Committee spokesman Vladimir Markin made the announcement in a statement Saturday.

An Egyptian aviation official says the pilot of Metrojet Flight 7K9268 had reported technical difficulties early Saturday and planned an emergency landing at the nearest airport before losing contact with Egyptian air traffic controllers and crashing.

Authorities say the plane was carrying 217 passengers and 7 crew members from Sharm el-Sheikh, Egypt, to St. Petersburg.


12:40 p.m.

An Egyptian aviation official says the pilot of the Russian airliner that crashed in the Sinai Peninsula had reported technical difficulties before losing contact with air traffic controllers.

Ayman al-Muqadem, a member of the Aviation Incidents Committee, said the pilot had reported his intention to attempt to land at the nearest airport.

Egyptian authorities say the Metrojet plane took off early Saturday from Sharm el-Sheikh, a popular Red Sea tourist destination, heading for St. Petersburg carrying 217 passengers and 7 crew members.

Plane tracking website Flight Radar said the flight disappeared from radar 23 minutes after takeoff. Egyptian authorities say it crashed in Egypt’s Sinai peninsula. The crash site is in an area where the government is fighting an Islamic insurgency.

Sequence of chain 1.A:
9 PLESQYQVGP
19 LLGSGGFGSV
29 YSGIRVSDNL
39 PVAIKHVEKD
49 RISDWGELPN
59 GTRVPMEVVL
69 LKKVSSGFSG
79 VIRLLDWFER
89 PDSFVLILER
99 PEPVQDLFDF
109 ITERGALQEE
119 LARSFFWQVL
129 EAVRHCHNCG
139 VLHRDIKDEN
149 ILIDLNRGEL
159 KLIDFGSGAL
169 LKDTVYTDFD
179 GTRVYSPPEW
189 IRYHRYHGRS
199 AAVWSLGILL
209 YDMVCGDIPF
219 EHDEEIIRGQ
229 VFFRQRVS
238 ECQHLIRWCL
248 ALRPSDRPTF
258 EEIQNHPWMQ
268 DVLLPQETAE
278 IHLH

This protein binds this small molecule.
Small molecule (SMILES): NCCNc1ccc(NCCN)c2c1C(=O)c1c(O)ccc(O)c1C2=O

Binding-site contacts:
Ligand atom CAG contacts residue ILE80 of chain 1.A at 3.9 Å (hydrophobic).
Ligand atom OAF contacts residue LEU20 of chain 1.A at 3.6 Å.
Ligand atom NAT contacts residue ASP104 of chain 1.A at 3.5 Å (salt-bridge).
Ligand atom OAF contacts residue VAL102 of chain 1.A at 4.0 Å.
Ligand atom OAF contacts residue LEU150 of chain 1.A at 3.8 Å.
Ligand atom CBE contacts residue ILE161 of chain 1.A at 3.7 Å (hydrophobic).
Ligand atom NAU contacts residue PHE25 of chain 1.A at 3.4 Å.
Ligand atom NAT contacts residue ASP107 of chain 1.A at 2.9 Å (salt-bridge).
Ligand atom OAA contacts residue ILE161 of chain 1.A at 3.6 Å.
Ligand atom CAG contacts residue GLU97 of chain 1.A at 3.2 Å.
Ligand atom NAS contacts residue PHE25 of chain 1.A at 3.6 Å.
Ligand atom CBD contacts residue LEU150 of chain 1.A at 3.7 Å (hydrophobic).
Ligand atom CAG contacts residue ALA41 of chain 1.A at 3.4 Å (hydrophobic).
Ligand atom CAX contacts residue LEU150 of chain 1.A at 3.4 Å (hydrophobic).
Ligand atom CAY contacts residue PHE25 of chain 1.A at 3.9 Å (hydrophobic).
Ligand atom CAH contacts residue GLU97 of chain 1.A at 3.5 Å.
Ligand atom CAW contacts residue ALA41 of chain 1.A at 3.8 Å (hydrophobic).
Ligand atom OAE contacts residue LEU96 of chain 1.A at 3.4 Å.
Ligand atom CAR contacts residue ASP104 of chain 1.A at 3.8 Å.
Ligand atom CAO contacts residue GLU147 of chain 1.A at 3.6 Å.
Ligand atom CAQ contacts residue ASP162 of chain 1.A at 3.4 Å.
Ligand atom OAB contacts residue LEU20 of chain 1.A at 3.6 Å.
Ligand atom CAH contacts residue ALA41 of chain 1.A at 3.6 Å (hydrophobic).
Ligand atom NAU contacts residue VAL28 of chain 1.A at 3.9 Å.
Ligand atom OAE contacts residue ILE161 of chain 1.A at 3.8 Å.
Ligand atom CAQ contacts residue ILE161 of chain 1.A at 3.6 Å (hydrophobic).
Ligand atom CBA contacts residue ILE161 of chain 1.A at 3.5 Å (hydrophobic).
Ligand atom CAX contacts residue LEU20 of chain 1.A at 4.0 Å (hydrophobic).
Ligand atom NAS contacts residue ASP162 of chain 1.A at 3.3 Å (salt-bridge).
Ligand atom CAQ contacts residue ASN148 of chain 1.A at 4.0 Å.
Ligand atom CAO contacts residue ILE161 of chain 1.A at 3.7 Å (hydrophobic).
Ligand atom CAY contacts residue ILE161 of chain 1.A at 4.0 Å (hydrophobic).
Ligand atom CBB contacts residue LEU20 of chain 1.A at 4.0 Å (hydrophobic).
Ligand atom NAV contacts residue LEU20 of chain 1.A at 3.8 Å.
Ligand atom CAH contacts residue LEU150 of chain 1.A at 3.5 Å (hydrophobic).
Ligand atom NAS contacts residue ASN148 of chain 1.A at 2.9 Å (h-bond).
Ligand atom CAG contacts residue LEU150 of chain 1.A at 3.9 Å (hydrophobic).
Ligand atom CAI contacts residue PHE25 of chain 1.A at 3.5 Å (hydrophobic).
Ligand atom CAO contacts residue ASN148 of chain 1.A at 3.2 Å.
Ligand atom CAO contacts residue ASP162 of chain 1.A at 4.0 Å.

12:25 p.m.

Egyptian authorities say the wreckage of a Russian passenger jet has been found in area where Egyptian forces are fighting an Islamic militant insurgency.

Egyptian security forces have been waging major operations against a burgeoning insurgency in the northern Sinai peninsula, including the city of el-Arish. Egyptian officials say the wreckage was found in the Hassana area south of el-Arish.

The long-restive northern Sinai has seen a spike in attacks targeting security forces since the military overthrow of Islamist President Mohammed Morsi in 2013.  An Islamic State affiliate has claimed responsibility for many of the deadly attacks.  The Egyptian government has restricted journalists’ access to the area.


11:55 a.m.

Russia’s civil air agency is expected to have a news conference shortly to talk about the Russian Metrojet passenger plane that Egyptian authorities say has crashed in Egypt’s Sinai peninsula.

Officials were gathering at a hotel adjacent to the St. Petersburg airport, where Egyptian officials say the plane was heading with 217 passengers and 7 crew members.

The plane took off early Saturday from Sharm el-Sheikh, a popular Red Sea tourist destination for Russians. Plane tracking website Flight Radar said Metrojet flight #7K9268 disappeared over Egypt 23 minutes after takeoff.